On September 14 2017 the NSW Parliament agreed to amend the Public Health Act 2010 regarding the responsibilities of early childhood education and care directors and school principals.
From 1 January 2018 a principal of a child care facility must not enrol a child, in childcare or preschool unless they first obtain a vaccination certificate or medical certificate demonstrating that the child is:
A vaccination certificate or medical certificate is not required when enrolling children in out of home care, children under a guardianship order, Aboriginal and Torres Strait Islander children, a child being cared for by an adult who is not the child’s parent due to exceptional circumstances such as illness or incapacity, and children affected by a state of emergency. However, if such a child is enrolled, the director must take all reasonable steps to obtain the vaccination certificate or medical certificate within 12 weeks.
A penalty of up to $5,500 per incident applies if the director enrols a child, or permits the child to enrol, without first obtaining a vaccination certificate or medical certificate.
A penalty of up to $5,500 per incident applies to anyone forging or falsifying a vaccination certificate or medical certificate.
These changes bring NSW into line with the Australian Government “No Jab, No Pay” initiative that remove childcare benefits from families whose children are unvaccinated due to the beliefs of the parents, and the Victorian Government “No Jab, No Play” requirements that prevent such children from enrolling in childcare, reinforcing to the community the importance of timely and complete childhood vaccination.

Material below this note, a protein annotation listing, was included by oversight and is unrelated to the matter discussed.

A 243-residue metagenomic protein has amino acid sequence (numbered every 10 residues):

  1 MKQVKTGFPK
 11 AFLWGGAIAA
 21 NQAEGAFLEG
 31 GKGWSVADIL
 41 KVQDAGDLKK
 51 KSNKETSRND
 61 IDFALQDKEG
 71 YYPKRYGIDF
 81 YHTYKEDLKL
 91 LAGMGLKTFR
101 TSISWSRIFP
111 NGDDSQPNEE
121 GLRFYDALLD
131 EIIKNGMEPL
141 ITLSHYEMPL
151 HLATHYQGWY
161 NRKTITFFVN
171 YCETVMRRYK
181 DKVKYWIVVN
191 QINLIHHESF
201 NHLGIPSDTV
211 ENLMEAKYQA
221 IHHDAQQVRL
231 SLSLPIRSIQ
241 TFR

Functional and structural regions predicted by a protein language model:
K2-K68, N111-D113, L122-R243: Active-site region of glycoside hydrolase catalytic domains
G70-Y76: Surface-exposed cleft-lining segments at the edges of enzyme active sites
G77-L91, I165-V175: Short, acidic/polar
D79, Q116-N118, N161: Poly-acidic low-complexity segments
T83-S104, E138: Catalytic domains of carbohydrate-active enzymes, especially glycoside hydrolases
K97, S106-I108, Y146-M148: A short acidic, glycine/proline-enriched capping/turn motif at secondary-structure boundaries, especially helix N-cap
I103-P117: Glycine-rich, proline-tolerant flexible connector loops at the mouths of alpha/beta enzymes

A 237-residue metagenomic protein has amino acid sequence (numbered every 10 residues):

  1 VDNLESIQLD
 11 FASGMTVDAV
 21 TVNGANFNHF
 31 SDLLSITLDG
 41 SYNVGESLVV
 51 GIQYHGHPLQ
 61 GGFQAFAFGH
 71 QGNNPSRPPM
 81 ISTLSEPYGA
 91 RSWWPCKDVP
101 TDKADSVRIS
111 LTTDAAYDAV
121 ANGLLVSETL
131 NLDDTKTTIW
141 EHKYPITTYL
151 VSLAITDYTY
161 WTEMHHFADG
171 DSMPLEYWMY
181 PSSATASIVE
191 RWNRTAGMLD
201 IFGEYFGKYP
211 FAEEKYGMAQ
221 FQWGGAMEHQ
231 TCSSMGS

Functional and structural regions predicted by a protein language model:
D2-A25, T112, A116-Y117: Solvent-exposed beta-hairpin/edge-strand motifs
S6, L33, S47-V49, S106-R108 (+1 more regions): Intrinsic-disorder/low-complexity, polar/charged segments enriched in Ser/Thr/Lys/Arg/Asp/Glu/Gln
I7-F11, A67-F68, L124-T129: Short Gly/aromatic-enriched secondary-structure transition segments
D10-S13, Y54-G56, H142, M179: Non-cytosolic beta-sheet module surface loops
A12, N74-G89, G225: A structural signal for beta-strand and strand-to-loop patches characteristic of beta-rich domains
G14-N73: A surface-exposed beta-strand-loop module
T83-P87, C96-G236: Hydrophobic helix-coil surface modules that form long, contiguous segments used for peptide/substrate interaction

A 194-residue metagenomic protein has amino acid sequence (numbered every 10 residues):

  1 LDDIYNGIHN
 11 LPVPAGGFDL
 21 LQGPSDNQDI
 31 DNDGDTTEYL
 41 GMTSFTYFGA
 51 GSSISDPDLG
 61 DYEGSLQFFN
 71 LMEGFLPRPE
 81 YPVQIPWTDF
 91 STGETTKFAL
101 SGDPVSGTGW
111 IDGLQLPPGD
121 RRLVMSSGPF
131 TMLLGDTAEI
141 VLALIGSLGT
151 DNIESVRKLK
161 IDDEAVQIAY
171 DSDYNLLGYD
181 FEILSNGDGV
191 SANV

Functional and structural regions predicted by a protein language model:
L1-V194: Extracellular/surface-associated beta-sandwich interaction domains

From 1 April 2018:
Vaccination certificates are available through Medicare online accounts, by visiting a local Medicare office, or by emailing firstname.lastname@example.org.
These changes remove the difference between primary school and secondary schools in respect to vaccine preventable disease control. When the school enrolment requirements were first included in the Public Health Act the Australian Immunisation Register only contained records of children up to 7 years of age, meaning it was difficult for parents to obtain a vaccination certificate to enrol in secondary school. The Australian Immunisation Register now includes records for people of all ages. By having access to vaccination certificates for all children enrolled in secondary school, public health officers can rapidly identify children at risk of serious vaccine preventable diseases, such as measles, and implement measures to control outbreaks, including (in rare instances) temporary exclusion of unvaccinated children.